Of the European economies with mid-range patenting volumes, Denmark (up +14.4% following growth of +12.6% in 2017), Belgium (+9.7%), Spain (+6.3%), and Austria (+3.8%) registered the highest growth, continuing their overall upward trends of the previous years.
There was also very strong growth in European patent applications from a number of countries with smaller patenting volumes. For instance, applications from Ireland grew by 21.4%, largely attributable to greater patenting activity in pharmaceuticals and medical technology, as well as in areas related to smart vehicle technology. Filings from Portugal rose by 46.7% due to large increases in the fields of transport and civil engineering. Applications from Poland (+19.7%), the Czech Republic (+17.5%), and Norway (+14.9%) also grew significantly.
Medical technology remains the technical field in which the most patent applications are filed at the EPO (up 5% in 2018), once again followed by digital communication and computer technology. The strongest growth among the top ten fields was recorded in life sciences, with pharmaceuticals and biotechnology combined growing by 13%.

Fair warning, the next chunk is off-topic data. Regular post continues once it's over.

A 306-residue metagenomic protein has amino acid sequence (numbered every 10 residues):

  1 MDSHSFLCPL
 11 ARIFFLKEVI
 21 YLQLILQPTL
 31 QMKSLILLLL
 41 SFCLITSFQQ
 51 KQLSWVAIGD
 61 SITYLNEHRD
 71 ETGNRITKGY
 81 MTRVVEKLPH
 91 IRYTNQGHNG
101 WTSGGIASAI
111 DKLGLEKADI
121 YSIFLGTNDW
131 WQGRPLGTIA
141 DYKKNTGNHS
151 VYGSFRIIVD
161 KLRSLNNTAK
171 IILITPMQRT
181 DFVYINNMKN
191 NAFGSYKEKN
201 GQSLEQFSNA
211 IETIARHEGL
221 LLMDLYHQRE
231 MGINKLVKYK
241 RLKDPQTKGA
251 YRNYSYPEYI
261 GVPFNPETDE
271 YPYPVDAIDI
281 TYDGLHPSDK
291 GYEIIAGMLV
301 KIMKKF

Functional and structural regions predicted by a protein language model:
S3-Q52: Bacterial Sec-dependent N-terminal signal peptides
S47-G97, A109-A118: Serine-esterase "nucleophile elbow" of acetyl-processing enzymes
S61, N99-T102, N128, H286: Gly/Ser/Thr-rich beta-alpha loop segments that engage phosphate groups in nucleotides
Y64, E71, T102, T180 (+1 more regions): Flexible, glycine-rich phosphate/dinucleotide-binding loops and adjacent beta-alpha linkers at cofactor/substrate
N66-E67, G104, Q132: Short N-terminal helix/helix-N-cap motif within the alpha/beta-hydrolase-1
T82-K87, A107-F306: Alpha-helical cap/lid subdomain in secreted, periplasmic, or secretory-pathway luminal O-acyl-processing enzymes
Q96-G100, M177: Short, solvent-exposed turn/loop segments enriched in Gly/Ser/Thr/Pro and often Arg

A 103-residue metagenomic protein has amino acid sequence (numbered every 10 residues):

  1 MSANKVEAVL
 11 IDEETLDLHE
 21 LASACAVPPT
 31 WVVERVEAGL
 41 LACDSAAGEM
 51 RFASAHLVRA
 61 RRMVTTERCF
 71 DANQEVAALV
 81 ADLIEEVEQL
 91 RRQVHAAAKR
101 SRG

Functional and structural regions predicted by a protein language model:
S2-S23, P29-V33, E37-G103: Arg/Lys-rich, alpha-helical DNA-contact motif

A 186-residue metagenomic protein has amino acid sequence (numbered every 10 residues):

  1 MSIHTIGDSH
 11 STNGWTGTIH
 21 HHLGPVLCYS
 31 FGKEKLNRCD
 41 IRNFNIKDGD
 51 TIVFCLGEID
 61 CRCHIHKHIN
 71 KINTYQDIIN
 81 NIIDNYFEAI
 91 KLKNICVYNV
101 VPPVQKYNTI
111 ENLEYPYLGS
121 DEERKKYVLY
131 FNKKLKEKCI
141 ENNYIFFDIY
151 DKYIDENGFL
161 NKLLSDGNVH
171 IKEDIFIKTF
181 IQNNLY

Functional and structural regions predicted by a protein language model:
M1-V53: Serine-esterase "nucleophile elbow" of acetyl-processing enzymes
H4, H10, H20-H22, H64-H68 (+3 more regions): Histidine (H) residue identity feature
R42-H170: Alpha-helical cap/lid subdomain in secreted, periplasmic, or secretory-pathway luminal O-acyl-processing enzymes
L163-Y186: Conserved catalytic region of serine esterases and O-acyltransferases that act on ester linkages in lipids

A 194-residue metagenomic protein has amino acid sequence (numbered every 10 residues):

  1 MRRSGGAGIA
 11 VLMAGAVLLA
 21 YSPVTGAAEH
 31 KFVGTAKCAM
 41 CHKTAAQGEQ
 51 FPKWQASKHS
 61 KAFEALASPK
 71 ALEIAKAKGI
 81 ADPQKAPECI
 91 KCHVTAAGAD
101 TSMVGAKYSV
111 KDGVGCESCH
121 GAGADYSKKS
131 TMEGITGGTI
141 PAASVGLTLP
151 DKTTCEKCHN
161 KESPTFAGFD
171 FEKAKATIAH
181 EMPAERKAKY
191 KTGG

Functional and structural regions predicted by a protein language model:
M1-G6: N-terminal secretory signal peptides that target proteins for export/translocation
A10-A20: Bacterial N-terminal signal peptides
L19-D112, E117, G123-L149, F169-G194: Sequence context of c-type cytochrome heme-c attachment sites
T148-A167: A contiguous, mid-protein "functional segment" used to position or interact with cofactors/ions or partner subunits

The figures for the top technical fields show that China and the Republic of Korea are growing particularly strongly in ICT, an area in which their industry is highly specialised. Meanwhile, most EPO member states, the US and Japan displayed a greater diversity, filing high numbers of patent applications across several technical fields. Transport - which covers vehicles, aircraft, trains and vessels - was again the field with the largest share of applications (59%) originating from Europe, and seven of the leading ten businesses in transport were European. This also confirms the findings of a recent EPO study on the patent landscape in self-driving vehicles which sees Europe and the US in the lead, each accounting for around a third of all European patent applications since 2011, some way ahead of Japan (13%), the Republic of Korea (7%) and China (3%). The study also found that many of the top 25 patent applicants in the self-driving vehicle sector, including some of the European ones, are not traditional automotive/transport companies but ICT or telecoms firms, and that those traditional companies are exhibiting a growing tendency to behave like ICT firms in their patent application strategies.